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Appointment Setting – An Introduction, Not a Lifetime Commitment! By Wendy Weiss

Many of you are cold calling–or introductory calling, as I prefer to think about it–to set new business appointments with prospects. In order to effectively set new business appointments, it is important to determine the goal of your initial telephone call. Many of you would say that your goal is to close the sale. And that is true–closing is your ultimate goal. Closing, however, is not the goal of your first telephone call. This is an important distinction! When making introductory calls, your goal is to set the appointment and only to set the appointment.

Every business has its own sales cycle. Getting in the door is step one. If your prospect does not know you, your company, your product or service, then she will never buy from you. So, how do you accomplish step one and get in the door?

On an introductory call, you are not selling your product or service, you are selling a meeting. You want your prospect to give you 10 to 15 minutes of their time, so that you can introduce yourself, your company, your product or your service. And that is it! At this point, you are not asking the prospect to do anything but give you time. You are not asking her to buy anything, change vendors, commit to or change anything that she normally does.

Approaching your calls this way changes the entire conversation. Suppose your prospect tells you that she already has a vendor. So what! You are not asking her to change vendors, you are asking her to meet with you so that you can introduce yourself, your company, product or service, and that way, in the future, if her situation changes, she’ll know you, she’ll know the company, product or service. Certainly, it never hurts to have a backup source! This is entirely reasonable! (By the way, if your prospect already has a vendor, that makes her a qualified prospect–she buys what you sell!)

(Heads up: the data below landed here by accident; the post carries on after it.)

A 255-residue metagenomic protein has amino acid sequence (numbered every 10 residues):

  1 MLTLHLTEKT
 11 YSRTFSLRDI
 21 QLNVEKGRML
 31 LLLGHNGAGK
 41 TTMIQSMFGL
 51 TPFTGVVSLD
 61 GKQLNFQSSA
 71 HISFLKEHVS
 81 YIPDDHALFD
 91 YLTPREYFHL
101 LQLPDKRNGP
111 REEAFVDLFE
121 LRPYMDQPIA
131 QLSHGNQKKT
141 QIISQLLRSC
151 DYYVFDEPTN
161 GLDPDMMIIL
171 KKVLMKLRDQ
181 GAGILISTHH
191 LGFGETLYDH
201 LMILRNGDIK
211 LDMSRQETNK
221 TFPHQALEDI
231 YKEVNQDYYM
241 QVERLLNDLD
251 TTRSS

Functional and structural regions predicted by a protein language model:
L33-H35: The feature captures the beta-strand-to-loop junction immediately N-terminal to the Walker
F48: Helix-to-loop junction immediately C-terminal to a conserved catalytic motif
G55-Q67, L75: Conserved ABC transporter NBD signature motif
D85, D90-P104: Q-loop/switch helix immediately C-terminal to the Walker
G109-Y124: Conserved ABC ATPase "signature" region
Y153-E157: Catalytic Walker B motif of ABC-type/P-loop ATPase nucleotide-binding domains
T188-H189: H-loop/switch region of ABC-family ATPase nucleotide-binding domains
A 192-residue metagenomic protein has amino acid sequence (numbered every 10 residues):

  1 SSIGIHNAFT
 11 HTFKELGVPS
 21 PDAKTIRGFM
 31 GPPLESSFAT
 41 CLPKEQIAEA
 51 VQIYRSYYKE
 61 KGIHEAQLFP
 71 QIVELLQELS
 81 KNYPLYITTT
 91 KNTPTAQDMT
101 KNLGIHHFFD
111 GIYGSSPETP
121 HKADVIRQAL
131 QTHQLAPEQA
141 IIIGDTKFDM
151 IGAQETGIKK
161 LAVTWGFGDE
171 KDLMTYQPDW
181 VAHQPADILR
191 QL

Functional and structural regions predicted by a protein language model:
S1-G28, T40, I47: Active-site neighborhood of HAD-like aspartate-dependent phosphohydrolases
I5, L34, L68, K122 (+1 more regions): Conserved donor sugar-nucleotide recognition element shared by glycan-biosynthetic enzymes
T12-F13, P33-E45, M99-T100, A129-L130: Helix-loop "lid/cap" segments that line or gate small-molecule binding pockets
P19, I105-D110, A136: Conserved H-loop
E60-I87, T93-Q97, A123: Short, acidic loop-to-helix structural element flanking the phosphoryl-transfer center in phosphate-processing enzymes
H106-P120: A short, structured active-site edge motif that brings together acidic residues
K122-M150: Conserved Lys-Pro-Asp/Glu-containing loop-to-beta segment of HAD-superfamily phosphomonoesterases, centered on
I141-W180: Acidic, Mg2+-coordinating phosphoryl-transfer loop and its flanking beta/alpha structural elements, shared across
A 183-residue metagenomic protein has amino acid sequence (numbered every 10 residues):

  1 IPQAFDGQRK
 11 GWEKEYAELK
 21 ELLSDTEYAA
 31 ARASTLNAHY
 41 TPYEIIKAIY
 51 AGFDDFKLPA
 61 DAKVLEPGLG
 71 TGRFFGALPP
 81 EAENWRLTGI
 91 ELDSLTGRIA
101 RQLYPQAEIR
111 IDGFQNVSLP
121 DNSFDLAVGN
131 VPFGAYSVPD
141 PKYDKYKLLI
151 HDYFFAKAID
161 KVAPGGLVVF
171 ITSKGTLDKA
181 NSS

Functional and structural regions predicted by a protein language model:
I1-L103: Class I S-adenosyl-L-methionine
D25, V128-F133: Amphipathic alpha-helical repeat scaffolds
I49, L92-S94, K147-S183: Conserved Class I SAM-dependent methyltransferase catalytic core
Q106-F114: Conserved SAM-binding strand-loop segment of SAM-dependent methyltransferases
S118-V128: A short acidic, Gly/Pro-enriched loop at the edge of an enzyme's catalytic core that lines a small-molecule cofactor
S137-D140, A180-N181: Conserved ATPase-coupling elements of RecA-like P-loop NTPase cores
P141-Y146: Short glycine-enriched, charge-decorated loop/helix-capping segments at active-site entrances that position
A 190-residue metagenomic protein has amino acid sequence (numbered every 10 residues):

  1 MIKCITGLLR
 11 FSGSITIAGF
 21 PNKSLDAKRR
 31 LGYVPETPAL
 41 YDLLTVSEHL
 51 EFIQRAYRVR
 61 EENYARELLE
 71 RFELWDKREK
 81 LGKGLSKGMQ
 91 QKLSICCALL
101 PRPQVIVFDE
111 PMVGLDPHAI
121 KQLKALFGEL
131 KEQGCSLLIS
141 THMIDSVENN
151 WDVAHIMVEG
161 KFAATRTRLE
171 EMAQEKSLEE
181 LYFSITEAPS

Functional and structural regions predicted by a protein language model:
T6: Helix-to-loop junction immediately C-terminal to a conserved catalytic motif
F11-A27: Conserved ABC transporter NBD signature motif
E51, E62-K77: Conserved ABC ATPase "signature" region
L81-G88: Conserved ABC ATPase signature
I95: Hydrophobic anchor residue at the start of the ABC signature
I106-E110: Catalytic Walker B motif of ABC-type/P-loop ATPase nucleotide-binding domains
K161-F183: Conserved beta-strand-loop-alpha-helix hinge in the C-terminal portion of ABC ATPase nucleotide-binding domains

If you think about introductory calling in this manner, the entire tenor of your conversation with your prospect changes. There is less pressure, both on you and on your prospect. It makes your manner more relaxed, and it relaxes your prospect and allows them be open to what you are saying. This works. Once you are in the door, the sales cycle can move forward.

Remember: This is an introduction, an introductory meeting, not a lifetime commitment!

© 2004 Wendy Weiss

Wendy Weiss, The Queen of Cold Calling & Selling Success, is a sales trainer, author and sales coach. She is the author of Cold Calling for Women, and the recently released Cold Calling College. Get her free e-zine at http://www.wendyweiss.com.

 

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